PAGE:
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An automatic method to detect and track the glottal gap from high speed videoendoscopic images

Overview of attention for article published in BioMedical Engineering OnLine, October 2015
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1 tweeter

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Title
An automatic method to detect and track the glottal gap from high speed videoendoscopic images
Published in
BioMedical Engineering OnLine, October 2015
DOI 10.1186/s12938-015-0096-3
Pubmed ID
Authors

Gustavo Andrade-Miranda, Juan I. Godino-Llorente, Laureano Moro-Velázquez, Jorge Andrés Gómez-García

Abstract

The image-based analysis of the vocal folds vibration plays an important role in the diagnosis of voice disorders. The analysis is based not only on the direct observation of the video sequences, but also in an objective characterization of the phonation process by means of features extracted from the recorded images. However, such analysis is based on a previous accurate identification of the glottal gap, which is the most challenging step for a further automatic assessment of the vocal folds vibration. In this work, a complete framework to automatically segment and track the glottal area (or glottal gap) is proposed. The algorithm identifies a region of interest that is adapted along time, and combine active contours and watershed transform for the final delineation of the glottis and also an automatic procedure for synthesize different videokymograms is proposed. Thanks to the ROI implementation, our technique is robust to the camera shifting and also the objective test proved the effectiveness and performance of the approach in the most challenging scenarios that it is when exist an inappropriate closure of the vocal folds. The novelties of the proposed algorithm relies on the used of temporal information for identify an adaptive ROI and the use of watershed merging combined with active contours for the glottis delimitation. Additionally, an automatic procedure for synthesize multiline VKG by the identification of the glottal main axis is developed.

Twitter Demographics

The data shown below were collected from the profile of 1 tweeter who shared this research output. Click here to find out more about how the information was compiled.

Mendeley readers

The data shown below were compiled from readership statistics for 28 Mendeley readers of this research output. Click here to see the associated Mendeley record.

Geographical breakdown

Country Count As %
Unknown 28 100%

Demographic breakdown

Readers by professional status Count As %
Student > Ph. D. Student 6 21%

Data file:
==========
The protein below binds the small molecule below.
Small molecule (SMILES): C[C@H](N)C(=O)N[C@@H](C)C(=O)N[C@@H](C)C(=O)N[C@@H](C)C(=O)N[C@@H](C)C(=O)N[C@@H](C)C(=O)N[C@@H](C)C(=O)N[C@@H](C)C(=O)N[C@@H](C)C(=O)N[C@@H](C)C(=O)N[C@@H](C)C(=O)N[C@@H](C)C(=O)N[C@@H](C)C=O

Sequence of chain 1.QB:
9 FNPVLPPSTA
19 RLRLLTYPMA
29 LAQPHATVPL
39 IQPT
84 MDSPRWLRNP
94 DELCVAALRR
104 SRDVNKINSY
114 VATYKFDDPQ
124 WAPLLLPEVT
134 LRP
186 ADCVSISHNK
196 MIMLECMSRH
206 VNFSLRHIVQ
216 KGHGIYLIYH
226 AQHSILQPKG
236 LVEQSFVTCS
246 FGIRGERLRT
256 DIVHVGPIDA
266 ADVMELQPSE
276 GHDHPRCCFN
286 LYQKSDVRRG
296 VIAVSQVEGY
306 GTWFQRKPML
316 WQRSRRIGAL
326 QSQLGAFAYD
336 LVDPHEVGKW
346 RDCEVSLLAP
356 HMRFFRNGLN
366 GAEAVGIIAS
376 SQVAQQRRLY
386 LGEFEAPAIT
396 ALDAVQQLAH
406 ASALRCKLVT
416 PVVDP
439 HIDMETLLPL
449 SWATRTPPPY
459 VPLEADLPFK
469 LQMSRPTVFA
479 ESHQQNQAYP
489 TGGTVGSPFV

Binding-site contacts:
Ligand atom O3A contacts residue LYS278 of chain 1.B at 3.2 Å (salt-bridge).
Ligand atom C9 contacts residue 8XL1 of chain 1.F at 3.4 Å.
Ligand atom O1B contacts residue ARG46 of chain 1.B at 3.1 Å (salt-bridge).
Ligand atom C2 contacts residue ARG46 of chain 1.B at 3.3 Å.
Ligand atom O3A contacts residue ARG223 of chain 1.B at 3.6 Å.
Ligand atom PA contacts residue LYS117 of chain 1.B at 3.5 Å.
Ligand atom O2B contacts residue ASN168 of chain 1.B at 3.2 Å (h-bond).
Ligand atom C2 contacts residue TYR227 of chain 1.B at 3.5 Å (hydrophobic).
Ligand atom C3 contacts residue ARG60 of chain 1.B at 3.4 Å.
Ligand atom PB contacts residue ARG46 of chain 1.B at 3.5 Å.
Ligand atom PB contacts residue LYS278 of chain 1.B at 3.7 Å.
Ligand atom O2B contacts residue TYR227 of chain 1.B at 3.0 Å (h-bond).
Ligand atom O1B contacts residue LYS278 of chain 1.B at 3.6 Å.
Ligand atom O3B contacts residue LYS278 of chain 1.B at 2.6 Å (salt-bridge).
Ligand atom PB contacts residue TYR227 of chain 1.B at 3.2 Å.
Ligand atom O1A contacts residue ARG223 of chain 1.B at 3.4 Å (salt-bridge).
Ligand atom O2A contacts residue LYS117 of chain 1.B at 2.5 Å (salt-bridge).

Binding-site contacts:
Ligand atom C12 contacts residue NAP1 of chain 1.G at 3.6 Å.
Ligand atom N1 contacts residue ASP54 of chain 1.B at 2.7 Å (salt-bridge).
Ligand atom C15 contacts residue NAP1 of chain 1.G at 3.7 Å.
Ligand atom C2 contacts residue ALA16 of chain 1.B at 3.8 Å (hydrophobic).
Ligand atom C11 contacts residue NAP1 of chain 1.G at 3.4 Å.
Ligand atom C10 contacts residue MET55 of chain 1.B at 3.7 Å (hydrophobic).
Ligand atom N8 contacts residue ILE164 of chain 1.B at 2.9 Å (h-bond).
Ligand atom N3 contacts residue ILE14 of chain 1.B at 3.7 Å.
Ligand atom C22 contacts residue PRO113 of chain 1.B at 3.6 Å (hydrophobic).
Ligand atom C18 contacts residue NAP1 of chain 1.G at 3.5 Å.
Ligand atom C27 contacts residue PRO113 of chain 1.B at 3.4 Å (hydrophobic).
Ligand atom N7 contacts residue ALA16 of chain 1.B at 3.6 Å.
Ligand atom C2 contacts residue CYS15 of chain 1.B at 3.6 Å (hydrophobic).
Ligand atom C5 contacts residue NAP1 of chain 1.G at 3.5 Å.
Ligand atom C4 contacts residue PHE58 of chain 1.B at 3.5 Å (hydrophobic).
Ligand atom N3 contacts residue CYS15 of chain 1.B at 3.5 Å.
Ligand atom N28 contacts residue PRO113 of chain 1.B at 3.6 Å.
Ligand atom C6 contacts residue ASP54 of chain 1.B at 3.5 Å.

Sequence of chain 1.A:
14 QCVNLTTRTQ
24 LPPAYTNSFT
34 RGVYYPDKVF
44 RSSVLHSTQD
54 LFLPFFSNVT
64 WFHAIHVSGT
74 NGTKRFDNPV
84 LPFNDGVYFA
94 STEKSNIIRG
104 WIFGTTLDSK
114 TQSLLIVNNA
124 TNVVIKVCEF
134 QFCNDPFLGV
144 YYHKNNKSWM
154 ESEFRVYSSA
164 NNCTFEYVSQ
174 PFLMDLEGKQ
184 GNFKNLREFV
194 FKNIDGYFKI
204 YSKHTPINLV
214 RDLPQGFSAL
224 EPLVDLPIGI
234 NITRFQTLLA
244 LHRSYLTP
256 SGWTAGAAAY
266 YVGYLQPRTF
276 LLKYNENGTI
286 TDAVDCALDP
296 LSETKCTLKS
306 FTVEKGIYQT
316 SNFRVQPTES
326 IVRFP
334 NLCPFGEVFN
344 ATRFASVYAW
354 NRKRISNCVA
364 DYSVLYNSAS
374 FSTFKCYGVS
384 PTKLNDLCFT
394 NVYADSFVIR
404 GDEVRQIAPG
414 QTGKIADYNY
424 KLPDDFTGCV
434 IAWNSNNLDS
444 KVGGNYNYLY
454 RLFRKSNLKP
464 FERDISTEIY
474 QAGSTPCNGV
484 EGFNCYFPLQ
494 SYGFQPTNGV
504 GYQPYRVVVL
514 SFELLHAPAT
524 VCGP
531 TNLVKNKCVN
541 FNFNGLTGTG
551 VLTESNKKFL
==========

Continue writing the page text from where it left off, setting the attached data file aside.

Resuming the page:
Student > Bachelor 5 18%
Unspecified 3 11%
Researcher 3 11%
Student > Master 2 7%
Other 2 7%
Unknown 7 25%
Readers by discipline Count As %
Engineering 7 25%
Medicine and Dentistry 5 18%
Unspecified 3 11%
Nursing and Health Professions 2 7%
Computer Science 1 4%
Other 2 7%
Unknown 8 29%

Attention Score in Context

This research output has an Altmetric Attention Score of 1. This is our high-level measure of the quality and quantity of online attention that it has received. This Attention Score, as well as the ranking and number of research outputs shown below, was calculated when the research output was last mentioned on 21 June 2016.
All research outputs
#8,877,780
of 11,130,136 outputs
Outputs from BioMedical Engineering OnLine
#339
of 508 outputs
Outputs of similar age
#187,921
of 270,711 outputs
Outputs of similar age from BioMedical Engineering OnLine
#16
of 20 outputs
Altmetric has tracked 11,130,136 research outputs across all sources so far. This one is in the 11th percentile – i.e., 11% of other outputs scored the same or lower than it.
So far Altmetric has tracked 508 research outputs from this source. They receive a mean Attention Score of 3.2. This one is in the 16th percentile – i.e., 16% of its peers scored the same or lower than it.
Older research outputs will score higher simply because they've had more time to accumulate mentions. To account for age we can compare this Altmetric Attention Score to the 270,711 tracked outputs that were published within six weeks on either side of this one in any source. This one is in the 17th percentile – i.e., 17% of its contemporaries scored the same or lower than it.
We're also able to compare this research output to 20 others from the same source and published within six weeks on either side of this one. This one is in the 5th percentile – i.e., 5% of its contemporaries scored the same or lower than it.